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Allergy to ophthalmic solutions


Ranibizumab (Lucentis®) is an antibody fragment with high binding affinity for all isoforms of Vascular Endothelial Growth Factor A (VEGF-A) and is specifically developed for intraocular use. Since its introduction in 2007 it has been administered increasingly and in our hospital approximately 1650 intravitreal injections were given in 2013. Ranibizumab is injected monthly and in most patients for a prolonged period of time. During the procedure several ophthalmic solutions are used, such as local anaesthetic, disinfection, mydriatic drugs and antibiotics.


From March 2012 to January 2014, 15 patients who developed a skin reaction around the eye after intravitreal injection were tested. Patch testing and readings were performed according to the ICDRG criteria. All patients were patch tested with the Belgian standard series, cosmetic, pharmaceutical and ophthalmic series. All eyedrops used during the intravitreal injection procedure were tested. Ranibizumab could not be tested because it is expensive.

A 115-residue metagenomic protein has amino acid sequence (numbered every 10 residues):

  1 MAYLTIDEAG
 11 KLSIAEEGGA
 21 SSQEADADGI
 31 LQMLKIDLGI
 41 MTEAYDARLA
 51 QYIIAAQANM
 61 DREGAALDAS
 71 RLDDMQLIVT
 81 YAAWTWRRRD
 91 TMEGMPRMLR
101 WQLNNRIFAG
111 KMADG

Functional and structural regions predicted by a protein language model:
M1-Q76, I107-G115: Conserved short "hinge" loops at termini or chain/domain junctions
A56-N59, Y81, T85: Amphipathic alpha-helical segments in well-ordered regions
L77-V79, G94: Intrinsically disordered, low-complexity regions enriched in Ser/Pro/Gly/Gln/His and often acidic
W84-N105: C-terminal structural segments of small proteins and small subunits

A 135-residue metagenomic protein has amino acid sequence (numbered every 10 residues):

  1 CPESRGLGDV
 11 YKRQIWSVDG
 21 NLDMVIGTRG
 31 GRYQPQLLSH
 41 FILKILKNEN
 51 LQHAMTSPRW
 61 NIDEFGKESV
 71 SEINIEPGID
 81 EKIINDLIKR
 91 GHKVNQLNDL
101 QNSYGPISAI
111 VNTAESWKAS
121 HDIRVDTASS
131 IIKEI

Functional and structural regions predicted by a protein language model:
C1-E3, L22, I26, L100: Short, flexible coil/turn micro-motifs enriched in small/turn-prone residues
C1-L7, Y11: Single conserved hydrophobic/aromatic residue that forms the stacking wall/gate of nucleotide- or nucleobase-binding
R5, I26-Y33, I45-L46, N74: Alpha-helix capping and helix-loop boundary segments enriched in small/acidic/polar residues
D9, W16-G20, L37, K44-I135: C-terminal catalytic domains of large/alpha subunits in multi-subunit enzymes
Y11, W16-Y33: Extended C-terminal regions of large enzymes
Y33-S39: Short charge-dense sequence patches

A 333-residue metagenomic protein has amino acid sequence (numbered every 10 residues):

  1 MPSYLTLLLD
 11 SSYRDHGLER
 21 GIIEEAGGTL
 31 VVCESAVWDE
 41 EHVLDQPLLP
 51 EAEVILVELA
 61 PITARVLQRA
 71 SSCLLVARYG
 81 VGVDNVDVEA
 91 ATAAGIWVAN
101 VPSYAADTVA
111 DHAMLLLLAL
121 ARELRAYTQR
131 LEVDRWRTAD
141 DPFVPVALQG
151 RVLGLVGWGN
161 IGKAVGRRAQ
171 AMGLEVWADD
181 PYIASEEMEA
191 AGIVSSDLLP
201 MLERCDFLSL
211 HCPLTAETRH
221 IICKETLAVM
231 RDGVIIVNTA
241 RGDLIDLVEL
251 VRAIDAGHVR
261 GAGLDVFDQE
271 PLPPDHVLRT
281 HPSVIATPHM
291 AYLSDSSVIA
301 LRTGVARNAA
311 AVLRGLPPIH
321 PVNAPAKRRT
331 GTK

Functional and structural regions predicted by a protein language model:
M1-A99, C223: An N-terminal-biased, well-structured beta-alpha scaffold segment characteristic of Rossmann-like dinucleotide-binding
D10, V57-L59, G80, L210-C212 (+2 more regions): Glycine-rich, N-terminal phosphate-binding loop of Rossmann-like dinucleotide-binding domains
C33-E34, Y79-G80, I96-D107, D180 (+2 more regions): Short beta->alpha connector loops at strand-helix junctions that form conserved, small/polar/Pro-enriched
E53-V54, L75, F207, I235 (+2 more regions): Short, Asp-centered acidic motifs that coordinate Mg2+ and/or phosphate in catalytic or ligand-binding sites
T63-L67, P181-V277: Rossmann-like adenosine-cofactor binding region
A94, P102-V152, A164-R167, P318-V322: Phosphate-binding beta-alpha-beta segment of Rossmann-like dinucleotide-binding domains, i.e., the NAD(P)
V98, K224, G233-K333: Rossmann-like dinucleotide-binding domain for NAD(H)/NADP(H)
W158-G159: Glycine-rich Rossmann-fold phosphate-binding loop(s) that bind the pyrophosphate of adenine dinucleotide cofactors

Of the 15 patients referred for patch testing 47% were females, the mean age of the patients was 70 years (range 49-87). All patients described a similar reaction pattern, i.e. a burning and stinging sensation, redness and swelling, in the majority of cases starting within 12 hours after the injection. The mean number of injections before a reaction occurred was 12. Eight patients tested positive for phenylephrine (=PE) hydrochloride 10% aqua (of which 2 also reacted to Tobrex and another 2 to Isobetadine oculaire), 2 patients reacted to sodiummetabisulfite (a preservative in Phenylephrine Minims) and 1 patient only had a positive test for Phenylephrine Minims. In 2 patients there was only one positive test for Isobetadine oculaire, in 2 patients all tests were negative.


In the last two years there has been a steep rise in the number of patients with suspected contact dermatitis after injection with ranibizumab. The most common relevant allergen was PE, being positive in 60% of the patients. We hypothesize that patients become sensitized because of the high frequency with which PE is used. The rise in referrals is also due to the fact that the ophthalmologists in our hospital are aware of the problem. In literature PE has been found to be a frequent cause of contact dermatitis [1].


  1. Villareal O: Reliability of diagnostic tests for contact allergy to mydriatic eyedrops. Contact Dermatitis. 1998, 38: 150-154. 10.1111/j.1600-0536.1998.tb05682.x.

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Lapeere, H., Veramme, J., De Zaeytijd, J. et al. Allergy to ophthalmic solutions. Clin Transl Allergy 4 (Suppl 3), P85 (2014).

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